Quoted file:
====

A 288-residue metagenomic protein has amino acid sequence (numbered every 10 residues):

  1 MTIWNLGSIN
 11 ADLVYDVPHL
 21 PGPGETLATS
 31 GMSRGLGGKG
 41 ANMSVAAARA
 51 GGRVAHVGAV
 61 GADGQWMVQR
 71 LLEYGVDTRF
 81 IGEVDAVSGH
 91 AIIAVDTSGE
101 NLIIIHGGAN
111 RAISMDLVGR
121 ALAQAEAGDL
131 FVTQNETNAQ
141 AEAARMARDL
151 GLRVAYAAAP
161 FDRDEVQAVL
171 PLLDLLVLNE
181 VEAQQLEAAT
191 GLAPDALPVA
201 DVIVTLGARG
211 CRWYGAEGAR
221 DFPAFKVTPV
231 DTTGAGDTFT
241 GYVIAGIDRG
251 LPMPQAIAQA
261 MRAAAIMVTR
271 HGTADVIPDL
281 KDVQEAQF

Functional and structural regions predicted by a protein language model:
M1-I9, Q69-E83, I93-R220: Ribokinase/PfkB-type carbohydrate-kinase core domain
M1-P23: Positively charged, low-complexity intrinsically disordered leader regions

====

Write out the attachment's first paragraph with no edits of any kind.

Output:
A 288-residue metagenomic protein has amino acid sequence (numbered every 10 residues):